Btw, our local ISP provided us with some testing ip prefixes to check
nginx
based caching. i.e
geo {
default 0;
10.0.0.0/8
39.23.2.0/24 1;
112.50.192.0/18 1;
}

Now whenever we add the prefix 112.50.192.0/18 in geo {} , all the
requests
coming from the 39.23.2.0/24 and 10.0.0.0/8 returns 504 gateway error
and
videos failed to stream. To resolve this issue, we have to remove
112.50.192.0/18 1; from geo block.

why not host those file on a professional CDN instead of in-house?
Because 80% of the traffic is from our country and 50% of that traffic
is
from the ISP we’re talking to and this is the reason we deployed the
caching box on this ISP edge.

On 18 Jun 2014 20:45, “shahzaib shahzaib” [email protected] wrote:

why not host those file on a professional CDN instead of in-house?
Because 80% of the traffic is from our country and 50% of that traffic is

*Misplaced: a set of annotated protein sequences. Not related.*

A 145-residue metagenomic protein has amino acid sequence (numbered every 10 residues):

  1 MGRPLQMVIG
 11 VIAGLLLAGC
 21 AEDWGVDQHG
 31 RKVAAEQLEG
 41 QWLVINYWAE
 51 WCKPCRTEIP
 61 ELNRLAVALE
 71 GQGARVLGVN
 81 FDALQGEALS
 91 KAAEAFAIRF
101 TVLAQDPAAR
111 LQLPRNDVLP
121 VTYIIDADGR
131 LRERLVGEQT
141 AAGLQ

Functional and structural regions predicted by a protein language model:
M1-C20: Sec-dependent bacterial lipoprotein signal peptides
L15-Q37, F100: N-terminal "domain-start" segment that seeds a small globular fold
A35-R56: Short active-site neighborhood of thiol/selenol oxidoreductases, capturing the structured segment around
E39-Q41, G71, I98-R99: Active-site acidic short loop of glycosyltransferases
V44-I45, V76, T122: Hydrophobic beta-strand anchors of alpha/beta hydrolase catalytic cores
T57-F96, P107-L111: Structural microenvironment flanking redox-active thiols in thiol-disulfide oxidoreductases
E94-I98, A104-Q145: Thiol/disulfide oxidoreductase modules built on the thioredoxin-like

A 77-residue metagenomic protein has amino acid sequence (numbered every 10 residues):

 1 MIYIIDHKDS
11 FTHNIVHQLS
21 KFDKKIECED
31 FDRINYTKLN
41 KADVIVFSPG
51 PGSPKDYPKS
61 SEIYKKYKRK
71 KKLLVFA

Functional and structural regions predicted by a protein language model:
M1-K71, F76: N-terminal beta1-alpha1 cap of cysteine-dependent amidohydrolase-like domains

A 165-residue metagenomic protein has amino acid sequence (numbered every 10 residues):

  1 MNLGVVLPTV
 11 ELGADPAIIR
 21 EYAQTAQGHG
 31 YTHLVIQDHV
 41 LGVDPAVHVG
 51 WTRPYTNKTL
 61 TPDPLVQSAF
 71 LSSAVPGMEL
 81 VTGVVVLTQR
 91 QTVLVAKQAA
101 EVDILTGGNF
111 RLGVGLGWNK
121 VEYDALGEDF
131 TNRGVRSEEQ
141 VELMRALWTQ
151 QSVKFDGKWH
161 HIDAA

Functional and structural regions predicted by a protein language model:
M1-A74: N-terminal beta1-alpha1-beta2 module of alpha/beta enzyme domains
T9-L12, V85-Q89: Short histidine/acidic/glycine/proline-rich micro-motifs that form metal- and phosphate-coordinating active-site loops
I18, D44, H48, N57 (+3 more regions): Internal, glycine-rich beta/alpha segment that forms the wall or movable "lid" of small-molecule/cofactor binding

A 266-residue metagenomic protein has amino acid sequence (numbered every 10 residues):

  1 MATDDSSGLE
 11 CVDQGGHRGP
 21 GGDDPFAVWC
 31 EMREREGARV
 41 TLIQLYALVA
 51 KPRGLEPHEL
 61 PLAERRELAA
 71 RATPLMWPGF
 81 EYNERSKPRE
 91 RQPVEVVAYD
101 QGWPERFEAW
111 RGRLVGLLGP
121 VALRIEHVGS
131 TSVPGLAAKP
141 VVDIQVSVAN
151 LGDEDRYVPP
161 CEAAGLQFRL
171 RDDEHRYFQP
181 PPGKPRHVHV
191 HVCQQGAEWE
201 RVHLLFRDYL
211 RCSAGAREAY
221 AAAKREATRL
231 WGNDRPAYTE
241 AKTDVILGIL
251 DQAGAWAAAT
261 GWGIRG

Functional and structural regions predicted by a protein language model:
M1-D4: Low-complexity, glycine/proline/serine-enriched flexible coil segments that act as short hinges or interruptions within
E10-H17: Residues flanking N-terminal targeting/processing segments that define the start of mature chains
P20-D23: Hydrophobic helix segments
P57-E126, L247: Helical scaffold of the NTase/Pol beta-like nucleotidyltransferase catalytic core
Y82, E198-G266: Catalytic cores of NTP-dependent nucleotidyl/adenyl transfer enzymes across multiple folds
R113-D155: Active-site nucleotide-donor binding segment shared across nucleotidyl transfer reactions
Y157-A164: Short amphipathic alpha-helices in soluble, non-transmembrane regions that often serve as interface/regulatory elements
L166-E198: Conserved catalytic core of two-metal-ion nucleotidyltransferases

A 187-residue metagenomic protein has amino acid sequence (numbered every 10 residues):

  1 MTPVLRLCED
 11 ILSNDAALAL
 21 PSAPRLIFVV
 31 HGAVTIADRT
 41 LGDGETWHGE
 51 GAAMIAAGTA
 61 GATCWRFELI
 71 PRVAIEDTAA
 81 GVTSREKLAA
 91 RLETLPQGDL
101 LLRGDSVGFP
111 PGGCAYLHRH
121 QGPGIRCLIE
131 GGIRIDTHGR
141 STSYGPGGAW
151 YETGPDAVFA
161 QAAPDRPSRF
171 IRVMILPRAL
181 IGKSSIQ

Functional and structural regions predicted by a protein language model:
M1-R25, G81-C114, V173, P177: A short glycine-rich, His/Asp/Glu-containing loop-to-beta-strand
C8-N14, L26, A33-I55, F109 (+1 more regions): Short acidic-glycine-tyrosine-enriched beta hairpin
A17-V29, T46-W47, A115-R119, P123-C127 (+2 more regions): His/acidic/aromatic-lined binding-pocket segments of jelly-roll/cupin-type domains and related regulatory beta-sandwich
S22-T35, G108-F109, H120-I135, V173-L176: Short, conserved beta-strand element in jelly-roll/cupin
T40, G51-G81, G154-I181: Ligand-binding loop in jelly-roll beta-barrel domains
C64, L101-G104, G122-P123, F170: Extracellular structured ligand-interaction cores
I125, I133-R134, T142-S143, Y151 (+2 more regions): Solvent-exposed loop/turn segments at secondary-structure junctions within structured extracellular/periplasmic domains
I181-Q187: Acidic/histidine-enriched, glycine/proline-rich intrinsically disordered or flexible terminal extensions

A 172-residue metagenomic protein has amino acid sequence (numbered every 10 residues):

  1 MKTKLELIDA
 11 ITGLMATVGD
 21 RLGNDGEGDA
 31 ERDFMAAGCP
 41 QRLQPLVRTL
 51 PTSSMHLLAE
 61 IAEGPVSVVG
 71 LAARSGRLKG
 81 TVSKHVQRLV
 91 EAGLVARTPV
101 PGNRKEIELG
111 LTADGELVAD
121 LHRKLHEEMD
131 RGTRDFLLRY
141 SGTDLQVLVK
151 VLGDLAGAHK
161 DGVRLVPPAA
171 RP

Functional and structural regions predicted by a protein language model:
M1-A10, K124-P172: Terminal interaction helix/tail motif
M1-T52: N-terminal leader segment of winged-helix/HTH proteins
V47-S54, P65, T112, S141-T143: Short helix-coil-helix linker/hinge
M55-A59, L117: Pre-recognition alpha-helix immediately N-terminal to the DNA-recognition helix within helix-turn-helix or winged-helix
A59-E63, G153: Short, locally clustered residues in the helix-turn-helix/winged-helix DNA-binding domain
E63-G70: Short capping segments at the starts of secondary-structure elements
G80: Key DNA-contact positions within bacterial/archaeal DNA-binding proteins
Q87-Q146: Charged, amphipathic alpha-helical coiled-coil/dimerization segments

from the ISP we’re talking to and this is the reason we deployed the
caching box on this ISP edge.

But, as this now pretty off-topic thread is repeatedly demonstrating,
you
haven’t deployed diddly squat. You’ve just chucked a server in a rack
and
are having to rely on unpaid, debugging-by-email advice from an
pseudonymous mailing list to get it even near functional. Let alone
properly defined and understood.

If your business needs to do this, pay a professional person or
organisation to help you like others have suggested. The alternative,
which
you appear to be ending up with, is a black box of hacks known only to
yourself and potentially understood by no-one, which will SPoF on you,
personally, until you leave that organisation. You don’t want that.
Trust
me.

Just my 2 cents,
Jonathan

Hi,

ok, but i have no idea why ISP is asking for BGP and matter of fact is,
i’ll have to make BGP work somehow, so local caching server will fetch
the new subnets from ISP router automatically (and i don’t know how).

I strongly suggest you hire some consultant who can help you setting
all those things up, because this is clearly a task too complex for
a single mailing list thread and some nginx configurations.

Also, why not host those file on a professional CDN instead of in-house?

https://www.google.com/search?q=mp4+streaming+cdn

Lukas